Sources said the Impala deep state  links scandal runs deeper than what has so far been exposed.
“The Impala deep state saga is multidimensional, wide and deep,” a security source said. “The Muchehiwa case has allowed people to scrutinise the company like you guys at the Hawks are doing. Who really owns it? Who places cars with it for hire? Who mostly hires its cars? Do they pay duty all the time when they import cars? How many abductions have been done using their cars?
Why are they not providing (Global Positioning System) GPS and navigational details of the car that abducted Muchehiwa? The car that abducted Itai Dzamara leading to his enforced disappearance; where did it come from and where is it? It is still there or it was destroyed? All these are legitimate and fair questions which must be answered.”
Impala was ordered by the High Court in September to provide GPS navigational details, which would show where the car – a white Ford Ranger, number plate AES 2433 – went and when, through satellite signals, and where Muchehiwa was taken to and tortured.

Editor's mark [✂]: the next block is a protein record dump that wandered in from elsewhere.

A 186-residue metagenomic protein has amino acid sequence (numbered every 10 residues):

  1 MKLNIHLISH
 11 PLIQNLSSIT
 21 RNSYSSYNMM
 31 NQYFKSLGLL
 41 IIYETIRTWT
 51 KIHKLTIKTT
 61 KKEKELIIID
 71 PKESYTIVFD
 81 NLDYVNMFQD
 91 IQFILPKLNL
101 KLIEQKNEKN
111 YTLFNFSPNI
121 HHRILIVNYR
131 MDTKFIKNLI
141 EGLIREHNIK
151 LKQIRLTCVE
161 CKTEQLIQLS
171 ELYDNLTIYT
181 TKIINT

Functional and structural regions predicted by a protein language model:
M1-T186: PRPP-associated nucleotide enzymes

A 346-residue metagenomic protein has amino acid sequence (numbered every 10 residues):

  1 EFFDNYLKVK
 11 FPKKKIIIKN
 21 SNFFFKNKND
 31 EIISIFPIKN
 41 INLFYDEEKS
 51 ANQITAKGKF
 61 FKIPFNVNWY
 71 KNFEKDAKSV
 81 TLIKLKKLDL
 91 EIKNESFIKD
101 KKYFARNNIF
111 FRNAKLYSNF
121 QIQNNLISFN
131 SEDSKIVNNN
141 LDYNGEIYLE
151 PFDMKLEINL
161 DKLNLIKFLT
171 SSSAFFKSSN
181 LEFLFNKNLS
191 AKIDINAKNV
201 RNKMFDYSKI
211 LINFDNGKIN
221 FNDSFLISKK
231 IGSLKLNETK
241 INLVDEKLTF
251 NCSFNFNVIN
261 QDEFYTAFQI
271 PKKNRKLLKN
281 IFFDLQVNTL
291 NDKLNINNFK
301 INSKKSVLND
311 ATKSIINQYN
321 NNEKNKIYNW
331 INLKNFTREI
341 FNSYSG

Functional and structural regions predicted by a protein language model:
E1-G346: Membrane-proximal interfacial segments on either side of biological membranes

However, Impala avoided compliance with the order by rushing to open a case at Braeside police station in Harare, knowing fully well that law enforcement agents would almost certainly protect the Ferret squad, involving CIO, military intelligence and police, that abducted Muchehiwa and not act on the side of justice. Sources said Impala hires out many of its cars to state institutions and government departments, especially the CIO who are a partner  and trusted client. As a result, it has been complicit in abductions, wittingly or unwittingly. Most of the time, abductions went without much public noise largely because of lack of solid evidence to pin down the abductors and their agents, hence Impala did not take any flak. However, in the Muchehiwa case state agents were caught pants down and this exposed its complicity.
“CIO is entangled with Impala. They have links with it at ownership levels, at operational levels and at financial levels. Impala is a CIO partner at various levels. That is why they are reacting the way they are doing. You have touched a raw nerve,” another source said.